The outside of Jervis Bay has probably the most spectacular scenery of any part of the New South Wales coastline. The only section of coast that comes close are the sections of coast north and south of Sydney Harbour. The spectacular above water geography continues below water, with high walls and huge boulders all over the place.
North out of the bay the cliffs are particularly impressive, vertical walls of nearly 100 metres. There are many brilliant dive sites, including the The Arch, possibly my favourite JB dive site.
A few hundred metres to the north of The Arch is another, possibly even more dramatic dive site called The Crossroads. I am not sure where it got its name from as on my sole dive there I did not see anything that resembled a crossroad. Anyway, the following is a description of how to find it and the features to see. Note, this is a decompression dive as it would not be worth doing if you stayed out of deco due to the very limited bottom time you would have.
The Crossroads is located at GPS (to come). As mentioned, this is a few hundred metres north of The Arch. Once at the location, run in from out to sea and you will see the bottom come up from over 40 metres to 30 and then 25 metres. Anchor in this area, making sure you put out a lot of rope in case the anchor falls off the 25 metre ledge to the 30 metre level.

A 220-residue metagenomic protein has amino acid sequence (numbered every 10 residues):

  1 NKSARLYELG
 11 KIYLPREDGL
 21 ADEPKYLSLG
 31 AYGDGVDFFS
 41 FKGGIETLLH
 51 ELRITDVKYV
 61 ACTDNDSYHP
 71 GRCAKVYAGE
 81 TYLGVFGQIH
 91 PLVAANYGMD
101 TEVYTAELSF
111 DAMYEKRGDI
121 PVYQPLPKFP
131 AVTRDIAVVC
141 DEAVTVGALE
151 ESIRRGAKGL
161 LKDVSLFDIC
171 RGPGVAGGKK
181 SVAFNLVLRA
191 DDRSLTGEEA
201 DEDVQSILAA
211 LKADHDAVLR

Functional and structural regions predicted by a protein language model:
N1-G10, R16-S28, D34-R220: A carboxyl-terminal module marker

Once you hit the bottom you will see that there are a couple of drops as previously mentioned and the wall runs north-south. In fact, the wall apparently runs all the way back to The Arch. On my only dive here with Kelly, we did a drift to the south (we were on a charter boat) so went a bit further than you would on a normal dive. I will have to come back with our scooters and explore the site further.
|Two divers reappear after examining one of the cracks in the wall||Another crack, the main wall is about 38 metres on bottom, 30 on the top|
Anyway, the wall drops from 30 to about 39 metres and you can get over 40 metres if you swim off the wall. It is quite vertical, with some large boulders on the bottom and then sand. I think it may drop down further out to the east, I will have to check with the sounder next time I have my boat down there. As you go along you will see some cracks in the wall. These run back to the north-west (see above photographs). You can examine these as you go as there are some nice fishlife in them.
The walls and the rocks on the bottom are covered in colourful sponges, sea squirts and sea whips. The sea whips also host tiger anemones, beautiful! We also saw an eastern blue devilfish under one of the larger boulders and some in our group saw a pineapplefish. There were also lots of yellowtail around and some also saw a seal.
|Kelly at the bottom of the wall at almost 40 metres||Another section of the main wall|
Once you get low on air or have gone into enough deco, ascend to the top of the wall and spend a bit of time there if you can as it is also very colourful. Then shoot your SMB to the surface and do an ascent up it. We dia bout 18 metres on the deeper part of the wall and then another 5 minutes going up the wall and on top before ascending. We had a total of about eight minutes of deco to do. We were using 27% oxygen as bottom gas with a deco gas of 63%. Total dive time with 10 minutes extra safety stop.
A brilliant dive I will have to do a few more times.